MONTGOMERY, Ala. (WSFA) - Charlotte Meadows and Michael Fritz both felt they would make the runoff earlier this summer, and they did; Meadows collected 44 percent of the votes to Fritz’s 22 percent.
“I think I will pick up a lot of those votes," said Fritz. “I feel very good if our people show up and turn out," said Meadows.
Fritz and Meadows sounded familiar themes; improving education and somehow find a way to reduce crime in the district, which has approximately 40,000 residents.
“I also want to work with our city council and county commission and the new mayor to decrease crime in this area," said Meadows.
“The House of Representatives can’t fix it overnight," said Fritz. “We can do some long term planning and attract more teachers.”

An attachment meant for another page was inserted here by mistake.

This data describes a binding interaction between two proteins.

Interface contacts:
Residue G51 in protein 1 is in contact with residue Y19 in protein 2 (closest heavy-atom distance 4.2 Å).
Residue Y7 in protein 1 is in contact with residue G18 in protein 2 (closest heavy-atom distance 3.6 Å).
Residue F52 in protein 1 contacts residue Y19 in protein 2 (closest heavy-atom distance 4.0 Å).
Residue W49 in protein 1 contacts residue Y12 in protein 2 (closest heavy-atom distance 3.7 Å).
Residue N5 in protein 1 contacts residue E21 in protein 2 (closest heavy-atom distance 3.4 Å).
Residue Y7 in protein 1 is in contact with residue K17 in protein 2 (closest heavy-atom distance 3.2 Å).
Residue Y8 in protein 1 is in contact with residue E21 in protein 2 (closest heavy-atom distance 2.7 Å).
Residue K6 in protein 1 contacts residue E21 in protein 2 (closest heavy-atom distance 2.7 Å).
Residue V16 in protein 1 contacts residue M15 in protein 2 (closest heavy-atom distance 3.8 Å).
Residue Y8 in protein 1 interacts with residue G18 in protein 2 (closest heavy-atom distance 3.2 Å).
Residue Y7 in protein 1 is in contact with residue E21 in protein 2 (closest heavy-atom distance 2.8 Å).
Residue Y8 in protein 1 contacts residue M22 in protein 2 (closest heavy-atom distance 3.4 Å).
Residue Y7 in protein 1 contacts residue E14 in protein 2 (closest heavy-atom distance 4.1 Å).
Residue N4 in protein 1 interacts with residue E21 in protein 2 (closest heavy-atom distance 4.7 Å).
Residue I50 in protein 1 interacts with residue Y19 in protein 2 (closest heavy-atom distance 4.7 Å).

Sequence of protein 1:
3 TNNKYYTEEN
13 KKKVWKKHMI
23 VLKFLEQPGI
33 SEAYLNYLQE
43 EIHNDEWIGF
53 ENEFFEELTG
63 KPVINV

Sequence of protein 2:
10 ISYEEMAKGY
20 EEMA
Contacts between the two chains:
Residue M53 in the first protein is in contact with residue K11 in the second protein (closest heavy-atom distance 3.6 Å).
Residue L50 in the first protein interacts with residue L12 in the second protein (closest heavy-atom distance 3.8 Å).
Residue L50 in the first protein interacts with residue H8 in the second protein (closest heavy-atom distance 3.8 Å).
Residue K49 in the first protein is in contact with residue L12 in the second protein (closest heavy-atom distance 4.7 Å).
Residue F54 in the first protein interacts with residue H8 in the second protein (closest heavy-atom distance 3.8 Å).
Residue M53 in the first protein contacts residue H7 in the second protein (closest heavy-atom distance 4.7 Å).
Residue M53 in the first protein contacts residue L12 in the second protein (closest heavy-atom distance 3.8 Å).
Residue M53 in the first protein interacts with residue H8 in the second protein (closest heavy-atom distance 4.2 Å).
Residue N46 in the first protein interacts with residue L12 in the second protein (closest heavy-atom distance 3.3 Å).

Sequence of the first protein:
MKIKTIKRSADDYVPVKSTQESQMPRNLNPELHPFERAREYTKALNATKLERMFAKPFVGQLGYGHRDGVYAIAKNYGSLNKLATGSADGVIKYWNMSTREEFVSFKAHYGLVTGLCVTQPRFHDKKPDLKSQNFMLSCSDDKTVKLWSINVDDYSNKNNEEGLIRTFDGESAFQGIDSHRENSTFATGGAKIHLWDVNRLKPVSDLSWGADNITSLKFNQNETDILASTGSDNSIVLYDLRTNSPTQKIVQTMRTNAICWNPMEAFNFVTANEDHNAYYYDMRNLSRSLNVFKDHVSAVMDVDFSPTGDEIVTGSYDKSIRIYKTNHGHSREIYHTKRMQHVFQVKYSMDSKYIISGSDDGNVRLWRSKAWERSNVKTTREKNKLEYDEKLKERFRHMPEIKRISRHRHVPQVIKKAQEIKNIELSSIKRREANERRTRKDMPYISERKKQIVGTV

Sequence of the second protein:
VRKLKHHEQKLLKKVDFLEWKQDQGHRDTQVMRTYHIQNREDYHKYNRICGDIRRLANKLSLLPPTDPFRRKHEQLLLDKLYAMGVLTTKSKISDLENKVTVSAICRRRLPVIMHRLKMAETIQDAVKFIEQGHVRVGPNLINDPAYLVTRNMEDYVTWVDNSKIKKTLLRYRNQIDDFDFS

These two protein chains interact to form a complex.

Fritz is a bankruptcy attorney in Montgomery and believes his 20 years being involved in the community makes him uniquely qualified for the statehouse.
Meadows, meanwhile, touts her experience as the former Montgomery County school board president and co-founder for LEAD Academy, the capital city’s first charter school.
“I learned a lot from that experience," she said. “I feel like I can take that information and background now to the statehouse and work to implement some common sense changes.”
“I have been teaching at AUM there, so I have a feeling of what public schools students are coming out with the knowledge of," said Fritz.
The winner faces Democratic challenger Rayford Mack on Nov 12.
The district seat stretches from Capital Heights to north of Interstate 85 to AUM.